Solving the Malware Domain Generation Algorithm Problem

It’s no secret. The enemy is smart. Malware with built-in Domain Generation Algorithms (DGAs) subvert the old method of IP and domain blacklists, making it more difficult for the good guys. I first learned of DGAs in Mark Bowden’s Book, ‘Worm: The frist Digital World War’. In the book, Mr. Bowden describes how variants of Conficker, instead of using a static list of domains, used an advanced algorithm to auto generate Domain Names used to reach out to its Command and Control ‘C2’ Server. Mr. Bowden tells how he worked with different teams and the US govt to blacklist the domains Conficker would auto-generate; so those domains could be added to a DNS sink hole,  or blacklist, and then machines infected with Conficker would never reach their C2.  While effective for some time, this effort of playing DNS ‘Whack-a-mole’ on a global scale would not prove to be a permanent solution.

Today, we are dealing with Locky Trojan, which employs its own DGAs. There are some excellent technical demonstrations of these DGAs, first one from ForcePoint, demonstrating the DGA in C  code and the second one, from FireEye, demonstrating the DGA in python.

While it is a knee-jerk reaction of any Security Pro to immediate sink-hole any IP addresses and Domains associated with these new threats; it is not a means to guaranteeing you will be protected. There is a better solution.  A longer term solution

1. Use a Proxy. Deny all internet traffic from User Access Layer that does not come through the proxy using a harden browser with a user-agent that is known to the proxy. The default route in the network in this case, just goes to a black hole in the network and packets die.  If Host A,  infected with DGA malware, reaches out to DNS and resolves [ ] domain to x.x.x.x IP address, and reaches out, that traffic dies. . .If Locky can’t access a C2 Server, it won’t get it’s encryption key and cannot encrypt your files.  [ for “Proxy-aware” malware, that is a topic for a different blog later – or check out  Nir Valtman’s Blog on proxy-aware malware ]

2. Use a Default Route to a HoneyPot Logger. The problem with solution 1 is that it only a partial solution. The host is still infected, but it is just not reaching out to its C2 through your network and you don’t know about it. Solution 2 involves the same Proxy mechanism, but here, we change the DEFAULT ROUTE in our networks to go to an isolated honey pot server. Now, Host A,  infected with DGA malware, reaches out to DNS and resolves [ ] domain to x.x.x.x IP address, and reaches out to the C2, this time, it hits your honeypot.  We log connections to this honey-pot server; and any internal host that attempts a connection is either INFECTED or has mis-configured application.  You now not only have kept the host from reaching a C2, but you also have a list of potential infected internal hosts IPs.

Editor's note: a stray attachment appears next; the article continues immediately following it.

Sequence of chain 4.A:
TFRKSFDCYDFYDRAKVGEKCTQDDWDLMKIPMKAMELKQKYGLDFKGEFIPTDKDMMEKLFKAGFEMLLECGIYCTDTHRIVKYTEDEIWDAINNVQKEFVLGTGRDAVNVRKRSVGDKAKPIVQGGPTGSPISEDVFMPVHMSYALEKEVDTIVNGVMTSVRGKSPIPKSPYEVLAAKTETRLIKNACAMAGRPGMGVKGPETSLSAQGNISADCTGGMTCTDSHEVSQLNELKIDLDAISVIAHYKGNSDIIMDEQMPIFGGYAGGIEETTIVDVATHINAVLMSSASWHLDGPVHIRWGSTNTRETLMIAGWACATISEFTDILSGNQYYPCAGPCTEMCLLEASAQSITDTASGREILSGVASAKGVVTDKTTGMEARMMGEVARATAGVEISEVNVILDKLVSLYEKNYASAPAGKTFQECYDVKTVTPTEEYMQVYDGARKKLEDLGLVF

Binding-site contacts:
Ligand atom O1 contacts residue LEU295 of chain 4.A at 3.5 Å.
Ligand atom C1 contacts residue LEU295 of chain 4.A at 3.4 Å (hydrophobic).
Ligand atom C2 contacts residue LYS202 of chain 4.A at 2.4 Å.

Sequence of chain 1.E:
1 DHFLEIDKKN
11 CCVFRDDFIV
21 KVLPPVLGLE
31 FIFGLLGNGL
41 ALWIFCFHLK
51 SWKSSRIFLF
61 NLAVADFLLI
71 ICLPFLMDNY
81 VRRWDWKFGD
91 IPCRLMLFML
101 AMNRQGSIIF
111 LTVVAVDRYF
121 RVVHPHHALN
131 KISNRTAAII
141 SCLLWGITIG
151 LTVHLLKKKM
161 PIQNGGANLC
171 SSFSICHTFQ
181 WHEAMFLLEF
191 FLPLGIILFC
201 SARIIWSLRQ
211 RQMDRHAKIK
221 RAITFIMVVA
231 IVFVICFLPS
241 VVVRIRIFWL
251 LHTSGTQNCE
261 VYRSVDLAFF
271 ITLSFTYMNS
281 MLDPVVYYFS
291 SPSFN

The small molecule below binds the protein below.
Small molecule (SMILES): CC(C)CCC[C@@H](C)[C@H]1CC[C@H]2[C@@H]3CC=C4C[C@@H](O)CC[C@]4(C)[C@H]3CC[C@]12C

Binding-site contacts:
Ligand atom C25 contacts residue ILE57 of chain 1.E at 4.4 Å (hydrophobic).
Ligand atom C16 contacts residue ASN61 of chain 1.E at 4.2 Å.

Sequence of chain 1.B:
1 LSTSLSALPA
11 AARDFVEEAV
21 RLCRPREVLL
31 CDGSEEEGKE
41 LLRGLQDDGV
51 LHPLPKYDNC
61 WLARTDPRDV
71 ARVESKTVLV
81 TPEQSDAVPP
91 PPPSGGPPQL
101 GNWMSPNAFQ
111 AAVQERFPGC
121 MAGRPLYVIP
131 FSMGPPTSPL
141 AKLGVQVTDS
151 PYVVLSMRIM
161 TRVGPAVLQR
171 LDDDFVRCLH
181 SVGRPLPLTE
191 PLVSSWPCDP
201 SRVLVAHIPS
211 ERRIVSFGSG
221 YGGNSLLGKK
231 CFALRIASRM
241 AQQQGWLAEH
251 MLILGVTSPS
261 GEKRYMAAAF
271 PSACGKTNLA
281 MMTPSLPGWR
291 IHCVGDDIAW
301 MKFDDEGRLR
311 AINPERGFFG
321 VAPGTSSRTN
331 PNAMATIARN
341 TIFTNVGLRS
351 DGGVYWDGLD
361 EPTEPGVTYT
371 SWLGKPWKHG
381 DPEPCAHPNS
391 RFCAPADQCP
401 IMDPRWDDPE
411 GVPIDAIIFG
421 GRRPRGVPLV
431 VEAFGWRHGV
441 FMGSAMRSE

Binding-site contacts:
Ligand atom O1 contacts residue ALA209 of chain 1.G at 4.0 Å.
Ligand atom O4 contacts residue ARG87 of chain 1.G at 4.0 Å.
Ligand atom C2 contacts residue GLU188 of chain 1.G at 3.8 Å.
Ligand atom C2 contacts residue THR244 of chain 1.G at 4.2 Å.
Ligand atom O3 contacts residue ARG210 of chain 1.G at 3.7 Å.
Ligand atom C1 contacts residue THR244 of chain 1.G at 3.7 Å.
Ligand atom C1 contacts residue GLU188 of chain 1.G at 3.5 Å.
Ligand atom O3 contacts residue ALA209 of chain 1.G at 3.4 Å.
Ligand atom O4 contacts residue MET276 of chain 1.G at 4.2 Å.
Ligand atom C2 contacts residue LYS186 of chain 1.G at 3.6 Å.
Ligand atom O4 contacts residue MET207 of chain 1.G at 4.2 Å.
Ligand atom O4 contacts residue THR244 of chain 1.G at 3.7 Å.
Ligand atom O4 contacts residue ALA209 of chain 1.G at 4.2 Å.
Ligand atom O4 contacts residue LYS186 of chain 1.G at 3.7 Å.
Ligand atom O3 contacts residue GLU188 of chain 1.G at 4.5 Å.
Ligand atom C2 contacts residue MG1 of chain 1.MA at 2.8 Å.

3.Use a smart Honey Pot to ID to learn more about what the malware is doing. You can have further visibility into the connections reaching toward your honey pot running Security Onion on it, whose default, built-in open source tool-set, includes BRO, Suricata,( employing the Emerging Threats Database  ) can aid in identifying the type of malware infection and ELSA can tell you country of origin + all kinds of other intelligence you can use to understand malware behavior. Honestly, the Security Onion Tool really deserves it’s own blog, (that said I’ll blog more about Security Onion Tools in the future). Whatever software you choose, Intelligent Honey Pots are a good idea because they help you to know the type of malware the host is infected with, and then that intelligence can be used to help with the malware removal.  The Security Onion is one example of a good Honey pot, it is an powerful tool and Durg Burks has done an amazing job with the SO toolset. There are multiple tools and methods for implementing honeypots, and the methods I describe here are not intended to be the ‘end all be all’

4.  Use a Cloud based Proxy or Auto-VPN. We still have not addressed the issue of HOST A getting infected, and then going off your network to an unprotected network, Coffee shop, Hotel, etc and not being under the protection of your Proxy, Default Route and HoneyPot ANND THEN getting infected. At this point, you would investigate a Cloud based Proxy Service,  OR an auto-VPN to your network. Many vendors have this solution.  Here, HOST A is at Starbucks, but when the machine is booted; it auto-loads the VPN client; or Cloud Proxy solution, and the secure tunnel is built; and HOST A is now actually on your network, ( or using a proxy with your policy) before any true internet browsing happens.  Now all of the same controls still apply to HOST A.

The methods about are one way of solving the problem of black-listing IPs and domains, and keeping ahead of DGAs and advanced malware. I hope you found this helpful!

with gratitude,




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